Dr. Carol Craig, of the Centre for Confidence and Well-being in Glasgow promotes similar ideas on self-confidence, motivation and the ability of a learner to learn. Dweck’s principles can help to increase class motivation. In many Scottish secondary schools, motivation is more likely to affect attainment and class learning than bad behaviour, and while praising or punishing behaviour can be a very motivating system in a school, praising effort is a much more potent tool.
In a class of 14 year olds, many will have learned to follow whole school behaviour policies and will not actively disrupt a class, but few will have learned how to learn. Ask a class how they feel they coped in a recent test, and it will soon become clear which of the pupils have developed fixed mindsets. A teacher wishing to increase the level of involvement a pupil has in his or her education must first rid the classroom of apathy. Using Dweck’s effort-praising model is one way in which this can be done. In one secondary school, teachers following a Positive Assertive Behaviour Management scheme have adapted some of its elements to raise student effort levels by building pupil confidence. The effect of this strategy has been the empowering of the students so that they feel able to make mistakes and to learn from them. But praising effort alone is not enough, it must be followed up by the teacher imparting the class with learning techniques and study strategies that will enable the learner to become a life-long, independent learner. This may be a high risk strategy though, as some children may resent not being praised on an occasion when the work simply wasn’t challenging enough to stretch them. Lastly, the change in emphasis from result to effort in a single class is not one which most pupils (nor parents, nor employers) hold much store in. At the end of the day, real success will be viewed in how well they have achieved, unless this shift of focus also takes places throughout our whole community.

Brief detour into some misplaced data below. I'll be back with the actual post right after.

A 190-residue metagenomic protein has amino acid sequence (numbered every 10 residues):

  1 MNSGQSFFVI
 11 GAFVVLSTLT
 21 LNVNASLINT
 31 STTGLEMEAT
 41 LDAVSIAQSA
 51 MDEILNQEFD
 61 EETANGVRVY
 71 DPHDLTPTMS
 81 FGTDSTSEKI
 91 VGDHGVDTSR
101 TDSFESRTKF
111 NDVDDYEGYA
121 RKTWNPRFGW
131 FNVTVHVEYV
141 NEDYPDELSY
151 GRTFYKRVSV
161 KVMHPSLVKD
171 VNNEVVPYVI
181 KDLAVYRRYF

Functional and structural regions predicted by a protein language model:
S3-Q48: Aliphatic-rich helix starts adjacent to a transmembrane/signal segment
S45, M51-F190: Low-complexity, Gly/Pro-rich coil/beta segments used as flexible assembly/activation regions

Assessment is FOR Learning
While Dweck’s effort praising will contribute to a child wanting to do better, it does not help the teacher to help their pupil. Any teacher needs to know that what they are teaching is being understood in class, and also if any pupil is struggling to get to grips with the content of the lessons. To further include pupils and teachers in the learning process, the Scottish Government introduced the Assessment is for Learning (AifL) strategy (see Appendix 3). This sought to ensure that “evidence of learning is gathered and used in appropriate ways” (LTScotland website).